“Scouting lets me know what’s going on in the fields at the ground level, and helps in making the right decisions,” he says. “It’s important to scout, determine the correct economic threshold, then apply the 4 Rs.”

Use High-Quality Products

Sometimes, choosing the right product for pest control may mean spending a little more.

“We use some chemicals on our operation that are not necessarily the cheapest, but they do work,” says Camps. He believes high-quality pest control products, while often more expensive, require fewer applications because they do the job more effectively, reducing the impact on the environment.

Antworth says he, like any farmer, understands the importance of getting the most value for your money. “An IPM program will limit my sprays, so I’m only spraying when needed. Naturally, I’m going to want to spray the product that does the best job, for the best buck.”

Rotate Chemicals

An essential element of managing weeds and insects is to reduce their resistance to pest control products. One of the best safeguards for preventing resistance is to rotate active ingredients and modes of action.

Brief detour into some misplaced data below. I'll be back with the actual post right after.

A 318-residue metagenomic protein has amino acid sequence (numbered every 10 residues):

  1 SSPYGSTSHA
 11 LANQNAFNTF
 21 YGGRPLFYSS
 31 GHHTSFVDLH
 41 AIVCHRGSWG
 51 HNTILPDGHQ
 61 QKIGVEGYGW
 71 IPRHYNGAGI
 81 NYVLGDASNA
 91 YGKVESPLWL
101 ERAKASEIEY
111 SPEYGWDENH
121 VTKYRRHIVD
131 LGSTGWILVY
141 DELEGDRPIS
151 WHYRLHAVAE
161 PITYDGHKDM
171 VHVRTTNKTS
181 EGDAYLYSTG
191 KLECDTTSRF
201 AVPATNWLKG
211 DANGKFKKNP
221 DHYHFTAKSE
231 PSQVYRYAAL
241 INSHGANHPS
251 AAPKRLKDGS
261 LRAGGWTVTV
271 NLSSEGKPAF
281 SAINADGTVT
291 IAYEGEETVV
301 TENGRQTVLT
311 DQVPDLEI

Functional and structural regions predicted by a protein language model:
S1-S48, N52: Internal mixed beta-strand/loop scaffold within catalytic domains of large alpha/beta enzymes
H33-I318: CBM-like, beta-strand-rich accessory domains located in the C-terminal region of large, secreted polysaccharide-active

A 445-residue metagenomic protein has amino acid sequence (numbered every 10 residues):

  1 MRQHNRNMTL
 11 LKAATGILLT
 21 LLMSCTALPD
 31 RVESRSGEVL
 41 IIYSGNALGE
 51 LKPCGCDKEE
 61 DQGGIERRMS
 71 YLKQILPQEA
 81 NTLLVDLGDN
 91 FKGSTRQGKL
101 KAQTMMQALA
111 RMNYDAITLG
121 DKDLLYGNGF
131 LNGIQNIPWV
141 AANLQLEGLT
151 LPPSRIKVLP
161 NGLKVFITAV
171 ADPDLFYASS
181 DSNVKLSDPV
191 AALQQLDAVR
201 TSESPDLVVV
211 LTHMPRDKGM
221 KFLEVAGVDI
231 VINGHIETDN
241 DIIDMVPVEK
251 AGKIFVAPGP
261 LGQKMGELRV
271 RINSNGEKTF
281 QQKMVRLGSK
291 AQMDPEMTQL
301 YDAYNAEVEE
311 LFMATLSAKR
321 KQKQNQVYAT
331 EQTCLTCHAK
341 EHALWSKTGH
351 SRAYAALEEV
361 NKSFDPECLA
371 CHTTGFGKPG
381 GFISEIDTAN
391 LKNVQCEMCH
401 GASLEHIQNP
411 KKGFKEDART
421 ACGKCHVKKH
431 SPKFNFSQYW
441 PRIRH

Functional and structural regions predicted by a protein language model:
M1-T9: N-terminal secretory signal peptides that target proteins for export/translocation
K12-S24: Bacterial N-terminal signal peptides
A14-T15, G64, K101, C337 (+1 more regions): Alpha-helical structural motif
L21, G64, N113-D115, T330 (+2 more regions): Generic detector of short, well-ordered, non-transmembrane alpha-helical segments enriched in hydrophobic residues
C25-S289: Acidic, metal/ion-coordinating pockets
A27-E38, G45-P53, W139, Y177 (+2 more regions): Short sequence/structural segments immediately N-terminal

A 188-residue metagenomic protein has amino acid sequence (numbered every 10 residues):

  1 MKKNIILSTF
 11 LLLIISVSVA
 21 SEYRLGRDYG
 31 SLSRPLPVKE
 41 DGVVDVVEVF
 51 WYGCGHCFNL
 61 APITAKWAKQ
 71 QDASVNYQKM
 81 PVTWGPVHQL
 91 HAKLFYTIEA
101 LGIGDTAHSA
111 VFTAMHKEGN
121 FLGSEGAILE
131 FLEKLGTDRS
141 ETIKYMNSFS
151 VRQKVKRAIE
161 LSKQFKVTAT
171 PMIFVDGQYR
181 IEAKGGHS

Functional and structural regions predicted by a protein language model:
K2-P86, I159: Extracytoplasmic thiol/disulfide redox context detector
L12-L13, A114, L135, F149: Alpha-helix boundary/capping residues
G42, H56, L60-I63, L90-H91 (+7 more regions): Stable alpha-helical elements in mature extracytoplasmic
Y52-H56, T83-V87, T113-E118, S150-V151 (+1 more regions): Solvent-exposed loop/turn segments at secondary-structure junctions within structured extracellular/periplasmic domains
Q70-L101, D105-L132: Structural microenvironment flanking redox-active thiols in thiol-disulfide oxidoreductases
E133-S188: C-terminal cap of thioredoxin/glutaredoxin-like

“On our operation, we follow a fairly strict chemical rotation schedule, where you don’t spray two insecticides or fungicides with the same mode of action back-to-back,” says Camps.

Make Use of Technology

Camps says these days, technological innovations like GPS-equipped sprayers make it much easier to monitor where and what types of chemicals are applied on farmers’ fields, and in what kinds of conditions.

Potato harvest underway at Michel Camps’ farm in Barnwell, Alta.

“With the sprayer that we have, the GPS keeps track of everything that you do. Later on, if we find that we have an issue or see that some application didn’t work properly, we can go back and check exactly what we did. We can look at the records and see what the weather was that day [and] if that played a factor,” Camps says. “The GPS has definitely been a great improvement.”